What Facebook should do is admit that they are a media company and that they make decisions that influence what users see (or not.) They should do what newspapers do – embrace the editorial function as part of what it means to deal in content. There is still, in newspapers, an affectation to the separation between opinionated editorial and objective reporting functions, but it is one that is open for discussion. What Facebook is doing is a not-taking-responsibility, but sequestering of responsibility. This will allow Facebook to play innocent as wave after wave of fake news stories sweep through their system.

Still, it is an interesting response by a company that obviously wants to deal in news for the economic value, but doesn’t want to corrupted by it.

The weird, wonderful world of Y2K survival guides

The category amounted to a giant feedback loop in which the existence of Y2K alarmism led to more of the same.

Harry McCracken in Fast Company has a great article on The weird, wonderful world of Y2K survival guides: A look back (Dec. 13, 2019).The article samples some of the hype around the disruptive potential of the millenium. Particularly worrisome are the political aspects of the folly. People (again) predicted the fall of the government and the need to prepare for the ensuing chaos. (Why is it that some people look so forward to such collapse?)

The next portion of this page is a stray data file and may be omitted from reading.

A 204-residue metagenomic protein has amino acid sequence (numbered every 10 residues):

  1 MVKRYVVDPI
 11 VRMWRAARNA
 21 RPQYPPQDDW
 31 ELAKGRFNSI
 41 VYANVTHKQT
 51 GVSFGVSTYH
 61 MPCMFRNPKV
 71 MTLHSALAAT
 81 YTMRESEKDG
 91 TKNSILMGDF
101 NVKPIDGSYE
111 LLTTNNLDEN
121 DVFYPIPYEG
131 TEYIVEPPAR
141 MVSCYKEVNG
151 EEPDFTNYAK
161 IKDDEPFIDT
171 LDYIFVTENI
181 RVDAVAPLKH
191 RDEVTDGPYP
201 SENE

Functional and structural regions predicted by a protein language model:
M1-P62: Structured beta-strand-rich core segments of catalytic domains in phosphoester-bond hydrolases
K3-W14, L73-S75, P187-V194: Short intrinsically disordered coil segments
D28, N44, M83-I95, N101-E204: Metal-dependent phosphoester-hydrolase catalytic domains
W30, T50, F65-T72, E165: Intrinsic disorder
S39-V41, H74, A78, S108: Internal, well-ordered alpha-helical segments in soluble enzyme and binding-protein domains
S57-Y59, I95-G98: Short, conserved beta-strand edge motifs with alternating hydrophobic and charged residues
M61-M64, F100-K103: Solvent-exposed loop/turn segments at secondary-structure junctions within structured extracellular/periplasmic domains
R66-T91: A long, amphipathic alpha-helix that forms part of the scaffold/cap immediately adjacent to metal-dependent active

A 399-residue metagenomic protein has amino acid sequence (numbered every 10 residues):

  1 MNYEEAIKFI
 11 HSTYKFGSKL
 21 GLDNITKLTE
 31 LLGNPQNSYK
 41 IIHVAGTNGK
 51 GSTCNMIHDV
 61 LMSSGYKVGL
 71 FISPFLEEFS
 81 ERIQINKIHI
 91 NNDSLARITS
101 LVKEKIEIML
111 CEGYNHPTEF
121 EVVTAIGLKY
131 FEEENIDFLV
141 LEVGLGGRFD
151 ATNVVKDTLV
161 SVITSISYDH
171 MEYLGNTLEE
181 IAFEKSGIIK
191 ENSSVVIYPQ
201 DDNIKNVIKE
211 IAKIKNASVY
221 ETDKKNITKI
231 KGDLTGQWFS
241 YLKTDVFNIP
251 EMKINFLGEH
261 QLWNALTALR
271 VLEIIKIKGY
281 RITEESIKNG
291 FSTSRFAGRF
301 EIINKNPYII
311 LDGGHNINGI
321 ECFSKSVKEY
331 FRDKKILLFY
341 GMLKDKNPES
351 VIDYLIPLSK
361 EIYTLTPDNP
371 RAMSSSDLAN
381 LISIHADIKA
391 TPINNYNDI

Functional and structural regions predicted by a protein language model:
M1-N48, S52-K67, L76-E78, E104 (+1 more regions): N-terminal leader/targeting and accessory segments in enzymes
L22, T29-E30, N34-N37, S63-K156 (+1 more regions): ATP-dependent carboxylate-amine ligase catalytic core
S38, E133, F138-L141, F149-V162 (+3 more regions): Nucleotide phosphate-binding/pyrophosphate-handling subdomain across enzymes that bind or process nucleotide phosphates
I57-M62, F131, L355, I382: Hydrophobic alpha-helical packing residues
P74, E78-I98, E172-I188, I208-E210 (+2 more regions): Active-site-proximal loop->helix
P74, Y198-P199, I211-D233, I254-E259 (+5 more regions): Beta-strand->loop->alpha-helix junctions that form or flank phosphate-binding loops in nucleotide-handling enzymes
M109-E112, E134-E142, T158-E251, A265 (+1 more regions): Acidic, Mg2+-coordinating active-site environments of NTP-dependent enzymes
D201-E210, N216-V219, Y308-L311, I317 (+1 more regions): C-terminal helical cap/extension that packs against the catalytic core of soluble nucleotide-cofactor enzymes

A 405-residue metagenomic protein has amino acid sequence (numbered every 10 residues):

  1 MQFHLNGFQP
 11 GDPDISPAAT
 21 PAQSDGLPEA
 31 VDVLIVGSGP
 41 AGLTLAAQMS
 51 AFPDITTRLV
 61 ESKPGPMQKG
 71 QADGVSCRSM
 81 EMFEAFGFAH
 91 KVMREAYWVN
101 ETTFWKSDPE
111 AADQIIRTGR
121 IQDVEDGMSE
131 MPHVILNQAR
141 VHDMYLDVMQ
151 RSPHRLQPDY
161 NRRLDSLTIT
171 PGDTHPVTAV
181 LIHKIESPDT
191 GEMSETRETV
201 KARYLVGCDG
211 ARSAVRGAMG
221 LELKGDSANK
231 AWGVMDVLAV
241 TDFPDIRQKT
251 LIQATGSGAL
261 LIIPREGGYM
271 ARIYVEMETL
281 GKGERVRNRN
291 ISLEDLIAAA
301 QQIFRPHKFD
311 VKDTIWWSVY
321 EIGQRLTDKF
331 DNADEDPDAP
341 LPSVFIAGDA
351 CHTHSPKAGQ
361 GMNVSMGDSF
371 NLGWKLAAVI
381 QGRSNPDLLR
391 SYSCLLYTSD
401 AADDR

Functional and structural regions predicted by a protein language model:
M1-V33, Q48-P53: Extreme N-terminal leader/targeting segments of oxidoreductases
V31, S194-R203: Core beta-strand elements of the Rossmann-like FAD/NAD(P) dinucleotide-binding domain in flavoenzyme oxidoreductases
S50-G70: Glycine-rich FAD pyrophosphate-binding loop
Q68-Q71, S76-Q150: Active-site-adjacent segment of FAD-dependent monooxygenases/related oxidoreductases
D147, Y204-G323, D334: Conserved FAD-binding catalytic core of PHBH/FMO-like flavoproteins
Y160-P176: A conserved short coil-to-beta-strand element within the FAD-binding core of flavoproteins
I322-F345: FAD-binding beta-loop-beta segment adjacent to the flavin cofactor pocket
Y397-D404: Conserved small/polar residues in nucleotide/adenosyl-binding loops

Technical savvy didn’t necessarily inoculate an author against millennium-bug panic. Edward Yourdon was a distinguished software architect with plenty of experience relevant to the challenge of assessing the Y2K bug’s impact. His level of Y2K gloominess waxed and waned, but he was prone to declarations such as “my own personal Y2K plans include a very simple assumption: the government of the U.S., as we currently know it, will fall on 1/1/2000. Period.”

Interestingly, few people panicked despite all the predictions. Most people, went out and celebrated.

All of this should be a warning for those of us who are tempted to predict that artificial intelligence or social media will lead to some sort of disaster. There is an ethics to predicting ethical disruption. Disruption, almost by definition, never happens as you thought it would.

Slaughterbots

On the Humanist discussion list John Keating recommended the short video Slaughterbots that presents a plausible scenario where autonomous drones are used to target dissent using social media data. Watch it! It is well done and presents real issues in a credible short video.

While the short is really about autonomous weapons and the need to ban them, I note that one of ideas included is that dissent could be silenced by using social media to target people. The scenario imagines that university students who shared a dissenting video on social media have their data harvested (including images of their faces) and the drones target them using face recognition. Science fiction, but suggestive of how social media presence can be used for control.

Continue reading Slaughterbots